“We are proactively trying to work with our region owners,” said Bohannon, who’s now overseeing New York. Eisenhauer “has done a great job, has a good company, and she is ready for some growth. We’re ready to help her do that.”
But RE/MAX isn’t new to the marketplace, and has struggled to gain traction in upstate and Western New York over the last 20 years. “They’ve been here for a long time. It’s nothing new,” said Hunt, of Hunt Real Estate. “When they first came to town, they did all kinds of stuff to woo our agents. They achieved a certain market share off the bat that they maintained for a while, but they’re going in the wrong direction.”
And both Hunt and RealtyUSA are accustomed to competing successfully against Re/MAX, executives said.
“I’ve been banging heads with RE/MAX around the state for years. We’ve been very competitive and we’ve been able to grow market share and prevail,” said Merle Whitehead, CEO of RealtyUSA and now chairman of New York State operations for Howard Hanna Real Estate Services in Pittsburgh. "RE/MAX is certainly a great organization, but we compete very well against them in all markets.”
Difference in structure
RE/MAX’s financial structure won’t be as appealing for agents as it may seem, the rivals said. That’s because agents end up paying for a lot of other things at RE/MAX that they don’t at RealtyUSA, Hunt and other brokerage firms.
“If you just focus on the split, it’s a better deal,” Whitehead said. “Their business model gives the agent a higher split, but then in turn the agents pay for some other items that would be included in more traditional companies.”
Those items – such as rent for their individual office space, plus the cost of signs, advertising, copying and other expenses – are included in the package at many other firms like Hunt and RealtyUSA, which can afford to pay for training, supplies and other resources precisely because they keep more of the commission for overhead. By contrast, RE/MAX’s structure gives the agents more money but leaves the franchisees unable to cover those costs.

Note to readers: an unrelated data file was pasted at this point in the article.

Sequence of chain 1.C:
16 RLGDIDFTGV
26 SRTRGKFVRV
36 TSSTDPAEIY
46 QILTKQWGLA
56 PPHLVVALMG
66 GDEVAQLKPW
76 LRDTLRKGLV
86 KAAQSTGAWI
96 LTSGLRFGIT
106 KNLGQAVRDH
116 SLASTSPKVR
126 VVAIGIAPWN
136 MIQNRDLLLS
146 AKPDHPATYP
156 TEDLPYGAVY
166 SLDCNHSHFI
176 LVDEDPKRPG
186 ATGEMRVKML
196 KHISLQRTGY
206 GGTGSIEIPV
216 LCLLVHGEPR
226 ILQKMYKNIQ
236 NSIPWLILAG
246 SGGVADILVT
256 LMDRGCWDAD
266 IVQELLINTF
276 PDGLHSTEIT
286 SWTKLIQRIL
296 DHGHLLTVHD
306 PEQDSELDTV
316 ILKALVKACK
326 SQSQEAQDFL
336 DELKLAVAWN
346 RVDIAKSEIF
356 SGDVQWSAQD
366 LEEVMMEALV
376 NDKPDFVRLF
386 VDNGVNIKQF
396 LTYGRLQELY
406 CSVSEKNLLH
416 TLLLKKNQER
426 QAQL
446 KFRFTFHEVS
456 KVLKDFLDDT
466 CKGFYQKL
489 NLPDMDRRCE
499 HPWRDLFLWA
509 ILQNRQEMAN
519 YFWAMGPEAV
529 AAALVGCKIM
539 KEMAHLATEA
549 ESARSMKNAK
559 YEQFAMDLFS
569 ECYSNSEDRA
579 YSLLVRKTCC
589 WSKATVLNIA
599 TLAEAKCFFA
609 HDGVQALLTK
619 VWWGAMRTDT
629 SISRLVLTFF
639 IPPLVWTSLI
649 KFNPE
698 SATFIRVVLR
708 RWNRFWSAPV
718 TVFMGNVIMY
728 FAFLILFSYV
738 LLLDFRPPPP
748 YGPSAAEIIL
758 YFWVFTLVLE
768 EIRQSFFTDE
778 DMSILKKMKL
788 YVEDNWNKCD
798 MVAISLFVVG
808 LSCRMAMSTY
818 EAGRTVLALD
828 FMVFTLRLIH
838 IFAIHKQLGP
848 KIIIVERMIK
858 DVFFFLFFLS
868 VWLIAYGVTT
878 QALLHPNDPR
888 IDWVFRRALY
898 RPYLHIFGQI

“If I’m paying out 100 percent of the commission to the agent, what do I have left to pay the bills?” Hunt asked. “It just defies any kind of business logic. So they have to extract their revenue stream through a series of fees and rents for space. We’ve chosen just not to go in that direction.”
Indeed, Whitehead noted, many RE/MAX agents lacked cash flow to pay their rents during the 2009 recession, forcing them temporarily to go to more traditional and lower commission splits while they built up debts to their broker-owners. And some RE/MAX franchises have gone out of business across the state.
On the other hand, RE/MAX might pose more competition for agents against smaller real estate firms in the area, including national franchises that lack a big market presence. Besides the market’s big three firms of RealtyUSA, Hunt Real Estate Corp. and MJ Peterson Corp., RE/MAX competes against a host of other national brands, such as Coldwell Banker, Century 21 and Keller Williams, and locally based firms like WNY Metro, RealtyEdge, Gurney Becker & Bourne, Stovroff & Taylor Realtors and J. Lawrence Realty, among others.
“There’s probably more pressure on smaller companies because they just wouldn’t have as many resources to compete,” Whitehead said. “A small independent without those tools would be at a competitive disadvantage.”
Founded in 1973 by Dave and Gail Liniger, and still based in Denver, RE/MAX has more than 100,000 agents in nearly 100 countries, and is ranked as North America’s leading brokerage brand by number of transactions. All of its offices are independent franchises of the corporate brand. But the privately owned company also sold off many of its statewide and regional operations – known as master franchises – decades ago to raise cash to expand.
Now a publicly traded company after an initial public offering three years ago, RE/MAX has been reacquiring many of its regional franchises as those owners aged and sought an exit. Since 2007, the company has repurchased 12 master franchises, including California-Hawaii, Carolinas, Florida, Mountain States, Texas, Central Atlantic, Southwest and Alaska.
Most recently, this month, it repurchased its Long Island-based New York State region from Pierre Titley, who has owned RE/MAX of New York since 1987, and still owns RE/MAX Quebec. That purchase gives RE/MAX more control over its 60 independently owned and operated offices from Buffalo to Long Island, with 850 agents.
“Our goal in New York is to support the development of our affiliates and to expand our presence across the state,” said Dave Liniger, chairman and CEO of RE/MAX LLC. “Our focus is always to provide the tools they need to deliver the best customer service possible to homebuyers and sellers.”